During a summer some years ago our friend Rupert Sheldrake — the controversial philosopher of science — his wife Jill and their two boys, Merlin and Cosmos, paid us a visit. I gave the boys rackets and showed them a few strokes. It was instant karma: they were hooked. Back in London, they persuaded their father to buy them a table and he himself has become a player. Every time I went to visit them there were the inevitable ping-pong matches. I’d play for hours with both sons and with Rupert, too. It was fun and, surprisingly, also intellectually stimulating. There was something unusual about the essence of the game that escaped us.… Read the rest
As it turns out, the story of neurosurgeon Dr. Eben Alexander and how he left his body to
experience Heaven was a crock of unscientific folderol (and I had no doubt for a single second).
In his book, Alexander claims that when he was in a coma caused by E. coli bacterial meningitis, he went to heaven. Of course, Dittrich’s piece is not the first time that Alexander’s text has come into question. In April, Michael Shermer at Scientific American explained how the author’s “evidence is proof of hallucination, not heaven.” But Dittrich calls into question not what Alexander experienced so much how he did. While Dittrich looks at legal troubles Alexander had during his time practicing neurosurgery, perhaps the most damning piece of testimony comes from a doctor who was on duty in the ER when Alexander arrived in 2008.… Read the rest
Graham Hancock was recently interviewed by William Rowlandson Senior Lecturer in Hispanic Studies at the University of Kent. The interview focused on many different aspects of Graham’s work but with particular emphasis on his recent ventures in fiction — Entangled, published in 2010 and his forthcoming novel War God, about the Spanish Conquest of Mexico. In this extract from the longer interview Graham talks about the treatment of violence in his novels and about the struggle of good against evil. Are these real, primal forces or projections of our own minds and cultures? What do they have to teach us? Why dwell on them in works of fiction?
Via Opinion & Kommentar:
The Aarhus Interpretation : A lecture given at The Danish Neuroscience Center (DNC) on may 28TH 2010 by author and philosopher Erwin Neutzsky-Wulff:
Working on the tenth floor of a building doesn’t necessarily mean that you have any idea what is going on in the basement or how or when it was constructed. Of course, when it’s burning, you may take a sudden interest in the location of the fire-escapes.
Also, if you’re a window-cleaner, you may be more aware of what floor you’re on. In science, the window-cleaners are those who work on the frontiers of science.
In a way, they’re always half in and half out of the building. They are also more likely to fall off or to discover a crack in the concrete.… Read the rest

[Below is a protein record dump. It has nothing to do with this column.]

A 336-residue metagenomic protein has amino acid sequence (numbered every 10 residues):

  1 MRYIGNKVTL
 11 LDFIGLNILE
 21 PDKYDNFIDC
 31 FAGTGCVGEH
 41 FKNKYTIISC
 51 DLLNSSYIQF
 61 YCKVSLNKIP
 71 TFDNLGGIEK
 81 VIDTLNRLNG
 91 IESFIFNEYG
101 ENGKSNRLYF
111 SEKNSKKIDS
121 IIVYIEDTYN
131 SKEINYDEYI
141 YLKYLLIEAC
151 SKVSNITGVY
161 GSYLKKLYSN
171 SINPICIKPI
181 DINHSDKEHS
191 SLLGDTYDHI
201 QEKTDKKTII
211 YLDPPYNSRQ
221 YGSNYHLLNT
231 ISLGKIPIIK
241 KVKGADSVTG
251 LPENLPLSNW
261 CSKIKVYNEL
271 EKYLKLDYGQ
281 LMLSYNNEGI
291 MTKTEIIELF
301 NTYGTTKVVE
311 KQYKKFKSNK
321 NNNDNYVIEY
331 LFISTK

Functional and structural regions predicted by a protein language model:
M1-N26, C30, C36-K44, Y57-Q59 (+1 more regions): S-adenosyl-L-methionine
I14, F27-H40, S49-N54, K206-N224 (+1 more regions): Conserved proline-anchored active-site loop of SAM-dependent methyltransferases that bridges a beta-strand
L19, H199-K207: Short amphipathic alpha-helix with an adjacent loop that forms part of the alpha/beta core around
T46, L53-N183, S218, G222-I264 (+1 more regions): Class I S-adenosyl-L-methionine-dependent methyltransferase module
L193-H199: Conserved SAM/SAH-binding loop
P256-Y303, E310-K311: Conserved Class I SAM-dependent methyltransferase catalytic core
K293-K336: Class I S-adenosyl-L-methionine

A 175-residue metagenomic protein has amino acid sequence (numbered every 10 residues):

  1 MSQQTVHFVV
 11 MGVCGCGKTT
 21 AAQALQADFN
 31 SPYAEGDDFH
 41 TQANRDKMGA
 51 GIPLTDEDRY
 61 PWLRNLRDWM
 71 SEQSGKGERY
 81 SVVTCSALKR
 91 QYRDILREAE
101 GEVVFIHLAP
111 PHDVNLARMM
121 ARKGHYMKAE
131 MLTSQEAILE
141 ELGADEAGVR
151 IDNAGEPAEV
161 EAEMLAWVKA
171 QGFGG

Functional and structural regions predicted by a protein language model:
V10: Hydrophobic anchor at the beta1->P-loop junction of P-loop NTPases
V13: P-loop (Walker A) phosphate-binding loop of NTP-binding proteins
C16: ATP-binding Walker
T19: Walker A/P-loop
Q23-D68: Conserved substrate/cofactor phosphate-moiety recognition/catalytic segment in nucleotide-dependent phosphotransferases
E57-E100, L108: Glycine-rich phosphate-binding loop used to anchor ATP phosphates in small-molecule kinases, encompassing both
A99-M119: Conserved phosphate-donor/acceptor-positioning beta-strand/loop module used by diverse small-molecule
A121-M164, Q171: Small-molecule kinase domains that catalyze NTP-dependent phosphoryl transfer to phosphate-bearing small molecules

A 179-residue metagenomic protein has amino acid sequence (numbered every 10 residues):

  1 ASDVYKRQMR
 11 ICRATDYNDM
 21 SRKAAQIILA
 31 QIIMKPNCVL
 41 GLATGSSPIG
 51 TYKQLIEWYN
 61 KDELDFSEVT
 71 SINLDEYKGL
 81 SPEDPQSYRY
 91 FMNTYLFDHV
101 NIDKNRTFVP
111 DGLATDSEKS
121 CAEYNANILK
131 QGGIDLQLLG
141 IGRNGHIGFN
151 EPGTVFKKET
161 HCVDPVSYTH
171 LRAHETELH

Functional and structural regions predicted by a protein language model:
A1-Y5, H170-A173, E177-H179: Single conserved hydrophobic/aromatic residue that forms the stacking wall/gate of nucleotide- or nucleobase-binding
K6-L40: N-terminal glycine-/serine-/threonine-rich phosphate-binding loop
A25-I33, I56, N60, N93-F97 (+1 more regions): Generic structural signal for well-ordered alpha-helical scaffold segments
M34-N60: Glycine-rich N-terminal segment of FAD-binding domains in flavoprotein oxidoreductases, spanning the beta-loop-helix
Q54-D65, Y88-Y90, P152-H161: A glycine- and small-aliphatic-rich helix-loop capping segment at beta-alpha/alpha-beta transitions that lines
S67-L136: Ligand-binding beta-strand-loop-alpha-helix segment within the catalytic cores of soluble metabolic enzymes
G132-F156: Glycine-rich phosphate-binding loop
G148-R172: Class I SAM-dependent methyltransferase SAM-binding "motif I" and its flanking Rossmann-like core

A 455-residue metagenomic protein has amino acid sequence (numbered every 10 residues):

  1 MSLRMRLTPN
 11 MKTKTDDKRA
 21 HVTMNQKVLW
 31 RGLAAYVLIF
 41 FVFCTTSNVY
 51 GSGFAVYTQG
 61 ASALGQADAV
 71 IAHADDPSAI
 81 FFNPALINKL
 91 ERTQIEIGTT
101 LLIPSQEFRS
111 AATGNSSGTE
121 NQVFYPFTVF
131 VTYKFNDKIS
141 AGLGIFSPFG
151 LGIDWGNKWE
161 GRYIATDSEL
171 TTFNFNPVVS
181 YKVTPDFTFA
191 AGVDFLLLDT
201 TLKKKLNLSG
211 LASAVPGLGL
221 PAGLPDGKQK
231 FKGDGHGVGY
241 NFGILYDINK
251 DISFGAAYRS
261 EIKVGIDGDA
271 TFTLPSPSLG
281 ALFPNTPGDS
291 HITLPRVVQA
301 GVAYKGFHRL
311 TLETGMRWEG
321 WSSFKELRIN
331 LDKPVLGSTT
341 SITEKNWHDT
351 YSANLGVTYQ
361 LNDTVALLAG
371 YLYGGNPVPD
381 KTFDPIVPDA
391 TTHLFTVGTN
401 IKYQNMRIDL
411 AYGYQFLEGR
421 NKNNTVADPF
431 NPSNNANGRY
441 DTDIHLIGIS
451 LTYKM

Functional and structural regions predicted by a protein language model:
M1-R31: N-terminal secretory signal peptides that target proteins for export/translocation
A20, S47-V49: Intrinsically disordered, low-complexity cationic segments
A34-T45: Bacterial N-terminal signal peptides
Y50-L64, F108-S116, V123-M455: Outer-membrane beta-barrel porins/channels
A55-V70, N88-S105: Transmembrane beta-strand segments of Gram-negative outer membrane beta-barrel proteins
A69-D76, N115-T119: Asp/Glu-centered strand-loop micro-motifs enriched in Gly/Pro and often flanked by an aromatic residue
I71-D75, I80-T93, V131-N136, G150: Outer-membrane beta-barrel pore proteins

Preface to The Supernatural World by Danish author and philosopher Erwin Neutzsky-Wulff:
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Are you fascinated by the supernatural? By the idea, that there may be a deeper meaning to existence?
That demons – or just beings from other worlds or dimensions – actually exist? Or do you simply wonder why some people seem to believe in, or even in some form experience, the supernatural?
If not, then you probably belong to a very small minority. In all likelihood it will not have escaped your attention, that there are entire retail chains, that exist to provide you with anything from gemstones with healing properties to inverted crosses – anything according to taste.
What is it all about? And what has auras and reincarnation got to do with the religion we were taught at Sunday school?
Are people who communicate with spirits insane, do they have real contact, or maybe both?
“The practice of Sacred Geometry opens to the mind’s eye an analog of alternate worlds, higher dimensions representing the ultimate creative process and an unfolding evolution from Unity to multiplicity, and it demonstrates the fact that this unfolding on a cosmic scale is governed by the laws and relations of geometry.”
The Meaning of Sacred Geometry Part 2: What’s The Point?
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“Ante omnia Punctum exstitit…”
“Before all things were, there was a Point.”
Anonymous, 18th century ‘Le Mystere de la Croix’
Sacred Geometry, to be fully appreciated and experienced, must be undertaken as a contemplative, or meditative exercise. From the initial act of putting pencil or compass point to paper each act of geometry is charged with meaning.